If SDG&E's power-purchase agreement with Carlsbad Energy Center is approved for 600 megawatts, that would leave the remaining 200 megawatts of the maximum allowed 800 megawatts to come from preferred resources by requirement, and allow for the awaited retirement of the Encina facility.

Picker's alternative differs from Yacknin's in that he appears willing to approve a modified version of SDG&E's application, despite the utility not specifically requesting the option.

On the basis that SDG&E's application did not offer any alternatives — specifically an alternative for lowering the contracted capacity — Yacknin appears ready to deny the application without providing conditions on which she'd support the agreement.

Her proposed decision said she recommended denial "without prejudice" to a renewed application for its approval in the event that SDG&E's request for offers (RFO) fails to produce more than the minimum required 200 megawatts of preferred resources, or for approval of an amended purchase agreement application for a smaller project in the event that the request for offers produces more than the 200 megawatts of preferred resources.

Two main opponents of the proposal — the Sierra Club and the California Environmental Justice Alliance — contend that by aiming to fulfill the entire portion of its local capacity reliability not set aside for preferred resources, the application violates the requirement that SDG&E issue a meaningful all-source request for offers for “some or all” of its resource requirement.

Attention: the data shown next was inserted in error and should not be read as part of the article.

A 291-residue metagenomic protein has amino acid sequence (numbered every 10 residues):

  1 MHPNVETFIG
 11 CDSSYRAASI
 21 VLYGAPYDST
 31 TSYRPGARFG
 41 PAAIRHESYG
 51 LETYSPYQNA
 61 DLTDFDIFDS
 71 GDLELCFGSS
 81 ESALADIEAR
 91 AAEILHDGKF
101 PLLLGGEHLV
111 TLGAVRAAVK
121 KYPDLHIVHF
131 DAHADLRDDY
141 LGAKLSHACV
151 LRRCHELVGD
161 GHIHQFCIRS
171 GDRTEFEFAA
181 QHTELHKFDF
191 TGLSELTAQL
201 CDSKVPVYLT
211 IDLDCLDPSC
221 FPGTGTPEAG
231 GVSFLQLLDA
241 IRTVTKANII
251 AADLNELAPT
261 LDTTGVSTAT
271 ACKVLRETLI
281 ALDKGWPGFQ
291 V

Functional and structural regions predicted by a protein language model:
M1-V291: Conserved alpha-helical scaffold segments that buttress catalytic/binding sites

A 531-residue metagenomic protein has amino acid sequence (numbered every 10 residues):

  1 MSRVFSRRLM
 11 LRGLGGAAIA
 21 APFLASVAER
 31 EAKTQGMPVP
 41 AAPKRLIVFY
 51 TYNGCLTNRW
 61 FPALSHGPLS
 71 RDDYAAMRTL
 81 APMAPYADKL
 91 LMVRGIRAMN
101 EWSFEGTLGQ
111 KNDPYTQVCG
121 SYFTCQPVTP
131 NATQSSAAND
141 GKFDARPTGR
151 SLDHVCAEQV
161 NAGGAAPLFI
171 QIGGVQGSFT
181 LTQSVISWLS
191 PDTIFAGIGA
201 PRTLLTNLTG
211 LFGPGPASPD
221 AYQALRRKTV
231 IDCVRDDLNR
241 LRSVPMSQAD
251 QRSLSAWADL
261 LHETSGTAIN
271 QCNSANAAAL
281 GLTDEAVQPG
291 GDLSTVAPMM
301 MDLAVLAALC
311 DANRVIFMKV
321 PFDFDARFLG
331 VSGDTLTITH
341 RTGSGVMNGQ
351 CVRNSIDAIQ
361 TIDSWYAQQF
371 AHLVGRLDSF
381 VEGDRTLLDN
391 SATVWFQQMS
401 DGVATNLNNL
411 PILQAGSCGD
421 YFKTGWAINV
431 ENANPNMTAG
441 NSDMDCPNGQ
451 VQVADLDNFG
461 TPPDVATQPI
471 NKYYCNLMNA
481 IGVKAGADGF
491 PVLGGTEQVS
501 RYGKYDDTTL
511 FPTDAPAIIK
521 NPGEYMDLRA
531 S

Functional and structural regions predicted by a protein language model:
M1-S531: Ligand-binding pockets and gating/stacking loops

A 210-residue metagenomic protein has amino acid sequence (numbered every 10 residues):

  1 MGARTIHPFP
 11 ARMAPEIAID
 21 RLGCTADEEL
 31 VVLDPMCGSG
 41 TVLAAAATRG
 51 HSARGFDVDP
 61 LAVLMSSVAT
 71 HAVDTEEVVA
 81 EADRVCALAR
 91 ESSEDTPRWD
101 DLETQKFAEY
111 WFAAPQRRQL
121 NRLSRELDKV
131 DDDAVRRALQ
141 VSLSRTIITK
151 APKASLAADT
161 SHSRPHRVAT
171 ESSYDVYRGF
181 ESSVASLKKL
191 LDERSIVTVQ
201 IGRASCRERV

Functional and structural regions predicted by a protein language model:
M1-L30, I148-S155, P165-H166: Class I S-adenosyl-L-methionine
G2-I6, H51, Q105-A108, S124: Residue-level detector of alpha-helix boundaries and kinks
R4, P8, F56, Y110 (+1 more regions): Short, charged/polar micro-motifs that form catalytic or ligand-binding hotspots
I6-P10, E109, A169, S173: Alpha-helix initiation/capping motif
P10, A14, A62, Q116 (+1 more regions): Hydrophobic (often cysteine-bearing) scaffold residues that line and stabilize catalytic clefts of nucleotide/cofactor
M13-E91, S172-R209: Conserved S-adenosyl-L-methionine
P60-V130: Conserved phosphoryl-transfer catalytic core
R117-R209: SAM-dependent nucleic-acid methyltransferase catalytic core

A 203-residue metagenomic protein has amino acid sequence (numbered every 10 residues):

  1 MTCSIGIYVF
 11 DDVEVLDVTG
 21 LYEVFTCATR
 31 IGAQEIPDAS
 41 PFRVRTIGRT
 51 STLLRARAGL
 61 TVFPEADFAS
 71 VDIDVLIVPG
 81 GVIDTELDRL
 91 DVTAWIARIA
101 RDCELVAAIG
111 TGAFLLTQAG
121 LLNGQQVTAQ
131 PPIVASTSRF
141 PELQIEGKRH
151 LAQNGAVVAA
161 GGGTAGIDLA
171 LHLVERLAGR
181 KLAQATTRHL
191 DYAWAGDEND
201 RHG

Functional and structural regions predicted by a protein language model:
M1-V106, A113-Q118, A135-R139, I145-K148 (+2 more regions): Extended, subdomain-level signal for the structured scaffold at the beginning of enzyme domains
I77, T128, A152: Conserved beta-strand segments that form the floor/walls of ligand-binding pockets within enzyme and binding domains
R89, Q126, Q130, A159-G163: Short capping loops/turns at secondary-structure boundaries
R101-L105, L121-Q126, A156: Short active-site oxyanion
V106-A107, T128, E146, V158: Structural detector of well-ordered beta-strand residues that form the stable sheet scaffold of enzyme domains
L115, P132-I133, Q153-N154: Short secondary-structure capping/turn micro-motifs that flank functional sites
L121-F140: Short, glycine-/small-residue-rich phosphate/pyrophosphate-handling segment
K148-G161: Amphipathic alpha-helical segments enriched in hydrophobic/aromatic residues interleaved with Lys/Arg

Though that could have SDG&E meeting the minimum target should it follow with only preferred sources for future procurements toward the 2022 needs, Yacknin seemed to agree with the project's opponents when she said the plan does not provide enough opportunity for SDG&E meeting more than the minimum requirement.

"It would relieve SDG&E of the duty to procure renewable generation to the fullest extent possible once it achieves the 200 MW minimum target for preferred resources," Yacknin said in her proposed decision.

"A better statement of the fundamental issue before us is whether the benefit of a competitive procurement process and its potential for procuring additional preferred resources beyond the minimum required … outweighs the risk of delaying Encina’s timely retirement and/or creating a reliability gap upon its retirement. We conclude that it does."

Picker offered an opposing opinion.

"We weigh the risk of a reliability gap and/or delay in the Encina OTC retirement [and its potential ratepayer costs] against the possibility that SDG&E might be able to procure more than the minimum amount of an additional 200 MW of preferred resources and storage as a result of its current RFO," he wrote.

"On balance, we find that the public interest in awaiting the results of SDG&E’s RFO is outweighed by reliability, safety and cost risk."

If allowed to move forward as proposed, the Carlsbad project would consist of six generating units, with each unit capable of multiple starts and stops per day. The project would have an expected online date of Nov. 1, 2017, and is expected to provide power for 20 years.